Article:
Who’s in It? Robert Downey Jr., Chris Evans, Mark Ruffalo, Chris Hemsworth, Scarlett Johansson, Jeremy Renner, Don Cheadle, Paul Rudd, Brie Larson, and 40 other A-listers

You Gotta See This: When Marvel first announced that Endgame would serve as a bookend for over 20 movies, well, there were doubts. Why not? The cast alone spelled trouble, what with the four dozen heroes attached to the project. To everyone’s surprise, however, it wound up being arguably the most hard-hitting drama of the entire saga, not only due to the narrative’s emotional gravitas, but because of what the film itself represents. Like 2017’s Logan, there’s an awareness of time with this three-hour epic, and there’s something existentially sobering about seeing many of those A-listers waving goodbye. It’s a reminder of all we’ve invested and all that’s changed, for good and bad. That’s a feeling you can’t make up on the spot, that’s a feeling you build. –Michael Roffman

Extra! Extra! Read Dominick Suzanne-Mayer’s full review here.

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08. Horror Noire

Horror Noire (Shudder)

Horror Noire (Shudder)

Release Date: February 7th via Shudder

Who’s in It? Keith David, Jordan Peele, Kelly Jo Minter, Ken Foree, Tananarive Due, Rusty Cundieff, Ernest Dickerson, and Paula Jai Parker

You Gotta See This: Adapted from Professor Robin R. Means Coleman’s nonfiction novel, this essential documentary presents a crash course in black history through the lens of black horror films. Horror Noire assembles an all-star team of scholars, critics, directors, and actors to chronicle tropes, narrative stereotyping, and social impact under the deft direction of Xavier Burgin. With a persuasive mix of insightful analysis and a contagious passion for the genre by its participants, Horror Noire makes for a compelling entry point for films buffs and horror fans alike. Above all, it demonstrates just how much representation matters. –Meagan Navarro

Extra! Extra! Read Rathan Krueger’s full review here.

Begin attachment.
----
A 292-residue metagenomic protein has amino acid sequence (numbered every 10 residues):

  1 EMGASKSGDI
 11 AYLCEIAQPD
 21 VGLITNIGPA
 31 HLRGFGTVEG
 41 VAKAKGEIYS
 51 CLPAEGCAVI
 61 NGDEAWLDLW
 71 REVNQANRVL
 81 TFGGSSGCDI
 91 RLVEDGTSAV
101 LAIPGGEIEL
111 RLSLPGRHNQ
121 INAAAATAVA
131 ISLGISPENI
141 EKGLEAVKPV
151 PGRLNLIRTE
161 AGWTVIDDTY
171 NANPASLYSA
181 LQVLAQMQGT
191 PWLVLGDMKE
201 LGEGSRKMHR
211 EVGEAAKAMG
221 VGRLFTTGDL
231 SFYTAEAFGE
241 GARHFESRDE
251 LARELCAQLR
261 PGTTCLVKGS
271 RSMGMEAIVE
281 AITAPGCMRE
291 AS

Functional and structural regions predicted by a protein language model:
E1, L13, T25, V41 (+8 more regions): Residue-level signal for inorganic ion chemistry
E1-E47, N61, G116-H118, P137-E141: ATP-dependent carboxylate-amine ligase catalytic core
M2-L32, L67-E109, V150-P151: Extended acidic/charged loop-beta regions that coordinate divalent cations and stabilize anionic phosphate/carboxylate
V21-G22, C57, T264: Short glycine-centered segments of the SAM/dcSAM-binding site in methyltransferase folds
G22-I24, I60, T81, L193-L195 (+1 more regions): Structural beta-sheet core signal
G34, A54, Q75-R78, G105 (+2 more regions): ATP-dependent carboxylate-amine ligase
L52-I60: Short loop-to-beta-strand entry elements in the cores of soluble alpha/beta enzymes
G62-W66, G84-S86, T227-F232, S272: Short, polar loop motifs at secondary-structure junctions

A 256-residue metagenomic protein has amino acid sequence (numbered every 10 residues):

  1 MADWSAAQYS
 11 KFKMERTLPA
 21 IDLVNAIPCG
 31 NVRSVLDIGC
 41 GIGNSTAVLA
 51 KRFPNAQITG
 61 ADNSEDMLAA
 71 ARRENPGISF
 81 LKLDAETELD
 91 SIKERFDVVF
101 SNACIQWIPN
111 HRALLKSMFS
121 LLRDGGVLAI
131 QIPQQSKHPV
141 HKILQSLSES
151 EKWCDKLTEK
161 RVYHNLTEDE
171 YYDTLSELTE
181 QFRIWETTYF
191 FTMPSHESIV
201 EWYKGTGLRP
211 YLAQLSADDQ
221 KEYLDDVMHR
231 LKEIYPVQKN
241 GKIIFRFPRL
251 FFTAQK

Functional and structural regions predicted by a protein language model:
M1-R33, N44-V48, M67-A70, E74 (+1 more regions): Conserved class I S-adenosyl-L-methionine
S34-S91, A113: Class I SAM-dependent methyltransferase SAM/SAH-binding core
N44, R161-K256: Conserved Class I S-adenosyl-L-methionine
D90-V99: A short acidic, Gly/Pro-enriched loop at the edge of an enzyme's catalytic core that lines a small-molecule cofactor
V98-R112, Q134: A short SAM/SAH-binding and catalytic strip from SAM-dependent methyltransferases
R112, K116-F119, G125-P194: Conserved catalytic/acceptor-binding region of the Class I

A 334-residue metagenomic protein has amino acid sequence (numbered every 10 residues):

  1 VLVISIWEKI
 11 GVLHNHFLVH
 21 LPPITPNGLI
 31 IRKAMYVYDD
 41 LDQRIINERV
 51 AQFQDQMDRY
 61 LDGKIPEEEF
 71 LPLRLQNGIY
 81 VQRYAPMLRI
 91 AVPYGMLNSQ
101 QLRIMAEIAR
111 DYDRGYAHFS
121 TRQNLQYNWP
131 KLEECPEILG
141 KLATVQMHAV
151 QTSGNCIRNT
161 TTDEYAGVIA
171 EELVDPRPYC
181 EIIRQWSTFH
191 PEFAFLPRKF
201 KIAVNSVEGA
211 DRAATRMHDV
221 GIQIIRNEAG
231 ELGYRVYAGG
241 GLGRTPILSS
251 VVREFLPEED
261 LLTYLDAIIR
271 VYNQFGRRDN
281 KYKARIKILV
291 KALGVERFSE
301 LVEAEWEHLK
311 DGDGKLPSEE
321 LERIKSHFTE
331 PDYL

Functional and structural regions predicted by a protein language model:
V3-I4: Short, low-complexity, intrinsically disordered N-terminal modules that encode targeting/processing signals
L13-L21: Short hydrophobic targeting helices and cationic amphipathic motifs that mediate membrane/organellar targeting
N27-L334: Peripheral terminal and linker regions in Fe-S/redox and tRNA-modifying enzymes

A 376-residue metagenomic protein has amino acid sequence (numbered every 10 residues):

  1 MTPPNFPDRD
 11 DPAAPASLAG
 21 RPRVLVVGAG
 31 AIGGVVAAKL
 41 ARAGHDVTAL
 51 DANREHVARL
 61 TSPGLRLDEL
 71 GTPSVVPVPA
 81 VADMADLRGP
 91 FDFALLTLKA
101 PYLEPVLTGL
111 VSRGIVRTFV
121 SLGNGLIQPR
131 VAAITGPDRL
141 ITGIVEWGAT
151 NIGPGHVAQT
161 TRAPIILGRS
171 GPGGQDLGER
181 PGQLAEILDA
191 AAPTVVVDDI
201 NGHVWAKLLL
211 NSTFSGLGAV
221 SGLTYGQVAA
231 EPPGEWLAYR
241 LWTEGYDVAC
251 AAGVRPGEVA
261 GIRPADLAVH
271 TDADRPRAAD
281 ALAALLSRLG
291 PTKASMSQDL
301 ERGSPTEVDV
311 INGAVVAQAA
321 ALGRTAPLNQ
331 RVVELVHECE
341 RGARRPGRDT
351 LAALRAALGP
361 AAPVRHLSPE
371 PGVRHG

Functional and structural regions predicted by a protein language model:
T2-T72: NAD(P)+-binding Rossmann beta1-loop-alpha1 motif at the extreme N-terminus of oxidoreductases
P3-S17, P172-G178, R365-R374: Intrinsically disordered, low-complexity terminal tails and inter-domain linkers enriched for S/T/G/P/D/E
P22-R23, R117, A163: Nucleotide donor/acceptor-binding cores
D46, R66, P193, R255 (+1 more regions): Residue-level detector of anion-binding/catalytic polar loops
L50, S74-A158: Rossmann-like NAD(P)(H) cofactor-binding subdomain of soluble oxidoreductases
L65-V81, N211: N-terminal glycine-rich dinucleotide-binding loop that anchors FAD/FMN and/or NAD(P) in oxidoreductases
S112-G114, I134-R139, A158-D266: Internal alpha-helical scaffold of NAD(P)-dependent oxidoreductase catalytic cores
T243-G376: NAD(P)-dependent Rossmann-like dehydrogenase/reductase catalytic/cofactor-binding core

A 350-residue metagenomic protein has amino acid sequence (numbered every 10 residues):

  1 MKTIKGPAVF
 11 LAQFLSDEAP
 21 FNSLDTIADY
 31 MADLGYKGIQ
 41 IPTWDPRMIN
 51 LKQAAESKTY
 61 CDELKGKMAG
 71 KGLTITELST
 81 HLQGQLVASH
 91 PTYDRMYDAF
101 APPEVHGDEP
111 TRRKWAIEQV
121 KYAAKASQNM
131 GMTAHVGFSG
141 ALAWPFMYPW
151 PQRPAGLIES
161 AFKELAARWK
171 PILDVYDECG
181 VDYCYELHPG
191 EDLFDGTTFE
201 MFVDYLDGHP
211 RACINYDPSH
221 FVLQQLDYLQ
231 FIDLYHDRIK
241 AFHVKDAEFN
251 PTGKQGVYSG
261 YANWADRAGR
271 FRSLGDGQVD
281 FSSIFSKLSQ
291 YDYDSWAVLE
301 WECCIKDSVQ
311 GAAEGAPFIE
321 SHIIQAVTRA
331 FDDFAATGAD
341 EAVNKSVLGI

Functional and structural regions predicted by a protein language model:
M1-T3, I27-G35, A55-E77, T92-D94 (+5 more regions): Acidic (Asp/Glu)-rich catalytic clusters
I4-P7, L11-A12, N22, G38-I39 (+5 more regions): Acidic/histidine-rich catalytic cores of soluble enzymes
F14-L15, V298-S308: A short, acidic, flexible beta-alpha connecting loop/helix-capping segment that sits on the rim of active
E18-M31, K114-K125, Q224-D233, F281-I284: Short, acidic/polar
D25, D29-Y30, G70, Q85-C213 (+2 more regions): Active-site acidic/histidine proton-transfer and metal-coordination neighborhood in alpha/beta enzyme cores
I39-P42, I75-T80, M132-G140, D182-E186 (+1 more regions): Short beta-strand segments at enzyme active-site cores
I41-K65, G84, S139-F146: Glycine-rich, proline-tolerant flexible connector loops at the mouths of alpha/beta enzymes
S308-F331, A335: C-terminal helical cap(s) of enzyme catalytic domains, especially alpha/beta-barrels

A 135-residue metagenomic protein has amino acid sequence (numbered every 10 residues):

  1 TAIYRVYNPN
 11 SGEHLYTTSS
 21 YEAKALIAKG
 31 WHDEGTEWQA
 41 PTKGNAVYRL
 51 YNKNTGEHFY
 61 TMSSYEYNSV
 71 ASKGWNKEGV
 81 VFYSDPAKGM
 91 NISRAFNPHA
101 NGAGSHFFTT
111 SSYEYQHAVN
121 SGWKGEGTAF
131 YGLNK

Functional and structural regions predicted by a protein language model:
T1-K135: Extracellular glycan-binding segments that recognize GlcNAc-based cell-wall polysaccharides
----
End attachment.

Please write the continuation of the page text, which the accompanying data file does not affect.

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07. Long Shot

Seth Rogen, Charlize Theron, SXSW, 2019, Comedy, Long Shot

Seth Rogen and Charlize Theron in Long Shot (Lionsgate)

Release Date: May 3rd via Lionsgate

Who’s in It? Charlize Theron, Seth Rogen, O’Shea Jackson Jr., Andy Serkis, June Diane Raphael, Bob Odenkirk, and Alexander Skarsgård

You Gotta See This: Long Shot really leans into its title. Yeah, yeah, there’s the whole “Wait! Charlize would never go after Seth!” argument, but there’s also the whole conceit that we might once again live in a world that could be bipartisan. Hilarious, right? Yet by the end of Jonathan Levine’s political rom-com, you’re a believer. There’s a holistic magic to the film that recalls the chutzpah of Cameron Crowe’s Jerry Maguire and the idealism of Rob Reiner’s The American President. It’s cozy, it’s friendly, but it’s not altogether an escape. The film’s willingness to contend with today’s cynicism is its strongest parlor trick, and the way it uses that bit of self-awareness is why it has our vote. –Michael Roffman

Extra! Extra! Read Michael Roffman’s full review here.

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06. High Life

high life a24 movie claire denis robert pattinson

High Life (A24)

Release Date: April 5th via A24

Who’s in It? Robert Pattinson, Juliette Binoche, André Benjamin, and Mia Goth